Gibbons, Ian R.

(Not fully processed)

Ian R. Gibbons Papers

3 boxes 4.5 linear feet
Call no.: MS 1069

The cell biologist and biophysicist Eugene R. Gibbons was widely noted for his discovery of microtubule-associated motor proteins. For his doctoral research at Cambridge University in 1957 , Gibbons used an electron microscope to analyze chromosomal organization during mitosis and meiosis, earning him a call from Harvard University to help establish an electron mcircoscopic laboratory. While working on Tetrahymena to answer the question of how simple proteins can push cells through the water, he isolated and described a motor protein he called dynein, which moves cargos along microtubules and powers ciliar and flagellar motility. Relocating to the University of Hawaii at Manoa in 1967 to become head of the Kewalo Marine Laboratory, and switching his organismal focus to sea urchin sperm, he and his collaborator and wife, Barbara, contined to make fundamental contributions to understanding the role of microtubule sliding in ciliar motility. Gibbons shared the Shaw Prize in Life Science and Medicine with Ron Vale (2017) and the E.B. Wilson Medal from the American Society of Cell Biology (1994). He died in January 2018 at the age of 86.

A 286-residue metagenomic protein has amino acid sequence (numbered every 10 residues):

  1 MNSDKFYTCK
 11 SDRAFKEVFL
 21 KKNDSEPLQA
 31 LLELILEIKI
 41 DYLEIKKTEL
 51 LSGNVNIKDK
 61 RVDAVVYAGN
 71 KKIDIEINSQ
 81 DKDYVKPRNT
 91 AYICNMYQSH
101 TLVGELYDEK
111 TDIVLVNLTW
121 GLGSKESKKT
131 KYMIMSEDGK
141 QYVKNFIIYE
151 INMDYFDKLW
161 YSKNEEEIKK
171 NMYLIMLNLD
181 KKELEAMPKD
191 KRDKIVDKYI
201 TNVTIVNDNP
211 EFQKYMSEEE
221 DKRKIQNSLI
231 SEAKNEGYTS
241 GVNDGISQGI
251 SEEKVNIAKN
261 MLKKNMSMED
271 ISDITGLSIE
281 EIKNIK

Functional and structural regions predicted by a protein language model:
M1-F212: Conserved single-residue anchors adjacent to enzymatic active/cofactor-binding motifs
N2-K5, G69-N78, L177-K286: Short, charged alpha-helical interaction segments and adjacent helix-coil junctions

The Gibbons papers contain two boxes of laboratory notebooks, a box of his offprints with a small quantity of correspondence. A collection of Gustaf Retzius’s periodical Biologische Untersuchungen (1890-1914) has been transferred to printed materials.

Gift of Wendy Gibbons, Mar. 2019


Cell biologistsCilia and ciliary motionTetrahymena